Article published in Washington University Law Review, Volume 97, Issue 4

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In 2017, the Supreme Court decided Sessions v. Morales-Santana, a challenge to 8 U.S.C. § 1409, the law governing the conferral of U.S. citizenship to children born abroad to parents who are U.S. citizens. As the Court noted in a forceful opinion, § 1409 imposed different and more onerous physical presence requirements on unwed fathers than unwed mothers, making it difficult for nonmarital fathers to transmit their U.S. citizenship to their foreign-born children. Such distinctions, the Court concluded, were rooted in archaic gender stereotypes and thus incompatible with equal protection principles.

Although Morales-Santana corrected the gender discrimination inherent in § 1409, it said nothing of the statute’s other constitutionally infirm provisions. Although it has drawn little attention, § 1409 also discriminates on the basis of illegitimacy, which like gender, is a quasi-suspect classification for purposes of equal protection law. Specifically, § 1409 requires nonmarital children to prove that they have been legitimated by their unwed U.S. citizen fathers to establish their derivative citizenship claim. By contrast, foreign-born children in wedlock need not show that they have been legitimated; by virtue of their parents’ marriage, they are legally recognized as “legitimate” children. These legitimation requirements have made it more difficult for foreign-born nonmarital children of U.S. citizen parents to prove what should be regarded as their pre-existing citizenship. Crucially, in general, laws such as these that distinguish on the basis of a parents’ marital status constitute illegitimacy discrimination. Yet, the Court in Morales-Santana neglected to acknowledge this unequal treatment of nonmarital children, focusing instead on how § 1409 discriminated on the basis of gender and effectively allowing this unconstitutional practice to continue.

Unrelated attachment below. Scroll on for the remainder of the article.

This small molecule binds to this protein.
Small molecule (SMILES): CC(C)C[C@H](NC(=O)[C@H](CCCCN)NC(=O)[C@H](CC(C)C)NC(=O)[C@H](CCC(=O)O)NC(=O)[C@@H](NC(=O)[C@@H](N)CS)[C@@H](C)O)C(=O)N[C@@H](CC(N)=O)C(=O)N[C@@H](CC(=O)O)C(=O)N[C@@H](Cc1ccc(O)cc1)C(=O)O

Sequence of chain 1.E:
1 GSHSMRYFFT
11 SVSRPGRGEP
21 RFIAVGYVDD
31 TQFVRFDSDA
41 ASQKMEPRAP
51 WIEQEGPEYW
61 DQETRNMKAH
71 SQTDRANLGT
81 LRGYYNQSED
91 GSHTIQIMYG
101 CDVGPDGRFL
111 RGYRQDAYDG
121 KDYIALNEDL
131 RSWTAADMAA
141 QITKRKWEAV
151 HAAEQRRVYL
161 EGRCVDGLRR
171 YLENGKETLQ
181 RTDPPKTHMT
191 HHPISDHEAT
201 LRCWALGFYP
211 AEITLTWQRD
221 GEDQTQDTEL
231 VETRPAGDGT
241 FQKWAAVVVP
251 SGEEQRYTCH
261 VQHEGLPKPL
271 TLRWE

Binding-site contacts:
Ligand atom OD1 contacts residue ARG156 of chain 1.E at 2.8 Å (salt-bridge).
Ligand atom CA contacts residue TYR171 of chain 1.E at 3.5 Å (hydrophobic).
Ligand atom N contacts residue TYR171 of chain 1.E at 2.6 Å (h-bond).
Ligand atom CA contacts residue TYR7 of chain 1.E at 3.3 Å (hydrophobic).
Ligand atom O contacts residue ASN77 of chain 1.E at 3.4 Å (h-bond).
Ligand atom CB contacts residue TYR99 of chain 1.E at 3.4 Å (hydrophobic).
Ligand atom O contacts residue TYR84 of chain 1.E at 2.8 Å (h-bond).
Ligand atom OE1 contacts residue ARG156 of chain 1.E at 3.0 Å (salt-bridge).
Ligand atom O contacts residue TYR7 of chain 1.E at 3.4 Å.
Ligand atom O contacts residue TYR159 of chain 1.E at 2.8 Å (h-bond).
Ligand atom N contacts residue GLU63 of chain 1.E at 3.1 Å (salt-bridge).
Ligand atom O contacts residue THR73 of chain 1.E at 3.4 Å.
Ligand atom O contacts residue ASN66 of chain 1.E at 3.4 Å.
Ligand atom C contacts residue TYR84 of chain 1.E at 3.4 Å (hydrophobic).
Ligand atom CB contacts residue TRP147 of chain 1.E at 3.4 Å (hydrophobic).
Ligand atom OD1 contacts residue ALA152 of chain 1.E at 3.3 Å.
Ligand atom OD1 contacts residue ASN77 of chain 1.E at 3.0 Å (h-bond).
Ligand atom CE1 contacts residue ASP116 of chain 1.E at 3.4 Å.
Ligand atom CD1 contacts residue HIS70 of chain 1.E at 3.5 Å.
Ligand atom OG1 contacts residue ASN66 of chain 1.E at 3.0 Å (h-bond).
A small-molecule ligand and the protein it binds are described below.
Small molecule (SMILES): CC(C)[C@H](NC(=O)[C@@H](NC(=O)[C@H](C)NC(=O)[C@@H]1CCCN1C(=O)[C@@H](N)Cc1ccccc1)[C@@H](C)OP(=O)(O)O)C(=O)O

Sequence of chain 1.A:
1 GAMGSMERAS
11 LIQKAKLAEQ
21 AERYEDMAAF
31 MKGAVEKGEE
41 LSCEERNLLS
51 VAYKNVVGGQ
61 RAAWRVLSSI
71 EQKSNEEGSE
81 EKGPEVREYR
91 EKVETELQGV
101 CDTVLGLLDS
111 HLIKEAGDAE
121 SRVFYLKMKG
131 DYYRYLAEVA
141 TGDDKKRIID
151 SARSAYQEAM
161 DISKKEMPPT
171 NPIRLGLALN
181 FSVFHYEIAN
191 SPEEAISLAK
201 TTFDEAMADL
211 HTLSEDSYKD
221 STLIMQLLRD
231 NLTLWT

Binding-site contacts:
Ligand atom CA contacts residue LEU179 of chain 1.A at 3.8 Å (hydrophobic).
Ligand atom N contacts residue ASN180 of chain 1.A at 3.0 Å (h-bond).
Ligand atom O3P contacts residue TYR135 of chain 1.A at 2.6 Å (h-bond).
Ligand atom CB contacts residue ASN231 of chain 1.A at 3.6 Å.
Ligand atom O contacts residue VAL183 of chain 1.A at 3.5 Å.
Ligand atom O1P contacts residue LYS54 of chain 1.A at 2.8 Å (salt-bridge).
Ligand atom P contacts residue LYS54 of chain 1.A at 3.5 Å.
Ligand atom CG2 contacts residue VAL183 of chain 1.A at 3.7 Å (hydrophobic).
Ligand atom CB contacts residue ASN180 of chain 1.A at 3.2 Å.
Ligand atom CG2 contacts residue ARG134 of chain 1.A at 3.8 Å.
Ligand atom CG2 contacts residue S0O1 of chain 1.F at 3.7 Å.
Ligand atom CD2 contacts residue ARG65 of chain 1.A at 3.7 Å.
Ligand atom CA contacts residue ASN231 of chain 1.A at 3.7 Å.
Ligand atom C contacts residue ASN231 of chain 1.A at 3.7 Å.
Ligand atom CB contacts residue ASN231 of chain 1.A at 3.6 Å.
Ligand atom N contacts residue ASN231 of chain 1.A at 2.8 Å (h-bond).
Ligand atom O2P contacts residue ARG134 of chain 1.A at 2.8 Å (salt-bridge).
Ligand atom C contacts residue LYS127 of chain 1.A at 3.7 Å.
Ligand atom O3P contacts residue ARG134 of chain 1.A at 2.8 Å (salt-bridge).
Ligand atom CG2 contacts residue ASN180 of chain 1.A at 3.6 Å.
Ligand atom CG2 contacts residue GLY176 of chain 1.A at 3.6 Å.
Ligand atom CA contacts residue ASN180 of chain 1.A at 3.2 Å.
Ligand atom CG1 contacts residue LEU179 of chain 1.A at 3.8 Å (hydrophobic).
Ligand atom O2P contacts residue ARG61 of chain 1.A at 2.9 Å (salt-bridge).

This Article calls attention to the prevalence of illegitimacy classifications in immigration law by identifying what we term “illegitimate citizenship rules.” In highlighting the pervasiveness of this form of discrimination, this Article makes three contributions. As a descriptive matter, these rules demonstrate the unfinished project within equal protection law of eviscerating discrimination against nonmarital children, which includes the treatment of such children in immigration law. As a doctrinal matter, the Article argues that the Supreme Court’s narrow focus on the sex equality dimension of § 1409 rendered invisible the discrimination against nonmarital children. Finally, as the Article makes clear, by discriminating against nonmarital children, illegitimate citizenship rules promote and perpetuate the “traditional” family and thus discriminate against those families that do not comport with the heterosexual marital family model. The Article concludes by recommending that Congress seize the opportunity created by Morales-Santana to address and eventually eradicate the ongoing discrimination against nonmarital children who are born abroad.